As a vacation home owner, you can decide when to sell your property, and you’ll benefit from any appreciation in value. Destination clubs, on the other hand, are frank about the fact that becoming a member should be viewed mainly as a lifestyle decision, rather than as an investment decision, although some do allow you to benefit directly or indirectly from any appreciation in the club’s property values. Most destination clubs also have provisions that enable you to “cash out” your membership at your request. For example, you may be allowed to cash out your membership for a specified percentage of the membership fee being charged at the time (generally 80% to 100%). If that’s the case, you might benefit if you cash out at a time when the club’s holdings have risen in value and membership fees are higher than when you joined.

Do your homework

When you join a destination club you’re committing a substantial amount of money. So, make sure that the club is financially sound. Get information about the club’s finances, and carefully read materials and contracts before you sign on the dotted line.

Copyright 2013 Forefield Inc. All rights reserved.

Getting Your Finances Ready for Adoption



The decision to start a family is a joyful event. However, parents considering adoption should consider advance planning for a range of financial issues unique to the process and the child they hope to bring into their home.

According to the U.S. Department of Health and Human Services, the costs of adopting ( may be a few hundred dollars or can easily exceed $40,000 based on the form of adoption you choose.

So how do you get your finances ready for adoption? By doing your homework and making sure the price and processing work of adoption – all adoption resources, rules and requirements differ locally – won’t eclipse other essential financial goals like retirement, saving for your future child’s education and of course, the higher daily living expenses common to all new families. Start with these tips:

Evaluate your own finances first. It’s generally a good idea to work with qualified financial or tax experts to evaluate whether you can manage adoption costs from savings or grants you don’t have to pay back. Starting a family is a major overall financial commitment no matter what path you take to build yours.

Know the tax benefits of adoption. The federal government offers tax breaks for adoption, but you need to study and follow the rules. According to the IRS, tax benefits for adoption include both a tax credit for qualified adoption expenses paid to adopt an eligible child and an exclusion from income for employer-provided adoption assistance. The credit is nonrefundable, meaning that it is limited to one’s tax liability for the year. Any credit in excess of tax liability may be carried for up to five years. Adoptions of special needs children may qualify for special treatment. Visit for more details.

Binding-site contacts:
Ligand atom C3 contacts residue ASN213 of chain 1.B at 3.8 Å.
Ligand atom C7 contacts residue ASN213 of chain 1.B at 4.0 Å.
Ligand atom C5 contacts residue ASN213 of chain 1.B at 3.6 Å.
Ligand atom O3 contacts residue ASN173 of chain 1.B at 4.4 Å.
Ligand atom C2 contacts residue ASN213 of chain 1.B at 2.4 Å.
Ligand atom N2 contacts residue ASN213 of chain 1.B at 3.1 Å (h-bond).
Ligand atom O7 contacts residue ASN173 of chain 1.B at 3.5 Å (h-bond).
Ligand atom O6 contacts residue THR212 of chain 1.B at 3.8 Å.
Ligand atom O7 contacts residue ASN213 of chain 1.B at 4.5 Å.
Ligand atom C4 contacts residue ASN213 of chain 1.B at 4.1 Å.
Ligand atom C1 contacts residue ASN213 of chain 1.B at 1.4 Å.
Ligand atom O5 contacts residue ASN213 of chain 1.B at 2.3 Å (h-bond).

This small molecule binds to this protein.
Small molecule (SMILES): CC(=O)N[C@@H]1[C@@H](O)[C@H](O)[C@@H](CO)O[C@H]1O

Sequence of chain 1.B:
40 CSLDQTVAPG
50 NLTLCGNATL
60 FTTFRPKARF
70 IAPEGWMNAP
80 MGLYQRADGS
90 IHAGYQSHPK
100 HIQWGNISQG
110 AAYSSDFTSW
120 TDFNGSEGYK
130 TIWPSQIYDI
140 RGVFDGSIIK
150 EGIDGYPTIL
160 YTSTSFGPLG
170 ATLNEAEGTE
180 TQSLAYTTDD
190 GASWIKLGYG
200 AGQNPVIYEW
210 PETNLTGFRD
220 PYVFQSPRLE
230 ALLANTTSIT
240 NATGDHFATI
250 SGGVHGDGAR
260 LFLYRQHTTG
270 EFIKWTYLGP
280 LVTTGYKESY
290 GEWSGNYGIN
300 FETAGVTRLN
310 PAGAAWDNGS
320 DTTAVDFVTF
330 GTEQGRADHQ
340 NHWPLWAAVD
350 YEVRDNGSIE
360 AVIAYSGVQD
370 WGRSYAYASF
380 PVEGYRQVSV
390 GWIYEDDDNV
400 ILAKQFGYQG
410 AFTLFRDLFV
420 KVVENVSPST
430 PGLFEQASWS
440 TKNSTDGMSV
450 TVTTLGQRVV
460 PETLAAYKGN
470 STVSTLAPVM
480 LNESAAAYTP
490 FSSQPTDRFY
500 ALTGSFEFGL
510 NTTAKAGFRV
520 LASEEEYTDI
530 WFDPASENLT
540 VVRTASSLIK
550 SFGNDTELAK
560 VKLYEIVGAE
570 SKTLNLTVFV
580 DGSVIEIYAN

Check your workplace benefits. A 2013 Aon Hewitt study said only 12 percent of U.S. employers offered a financial adoption benefit in 1990 rising to 52 percent. Check with your employer to see whether they offer adoption benefits, and factor those benefits into your overall financial plan.

Know your legal costs. Adoption is a legal process, and depending on the kind of adoption process you pursue, it is wise to work with an attorney to make sure your application is in order and your rights are being protected.

Think about insurance. Life and health insurance options need to be reviewed for cost and thoroughness of coverage before you begin the adoption process. Life insurance may come up as part of the estate-planning process, but health insurance in particular requires special consideration in case the child you plan to adopt has medical or developmental needs.

Evaluate available adoption grants. Various community groups, religious organizations and nonprofit organizations and foundations may be a resource of grant funding for the adoption process. Work with trusted advisors to find out if these resources are reliable and could help you afford your adoption.

Network and learn. Many communities and organizations sponsor support and planning groups for parents of adopted kids and those planning to adopt. Depending on the adoption avenue you’re considering, make it a point to get to know parents who have already gone through the process to understand all sides of what their lives as adoptive parents are like – make your learning process about more than the money.

Bottom line: Adoption is one of life’s most rewarding events. The amount of financial planning you can do to support your adoption process will help give your new family the best possible start.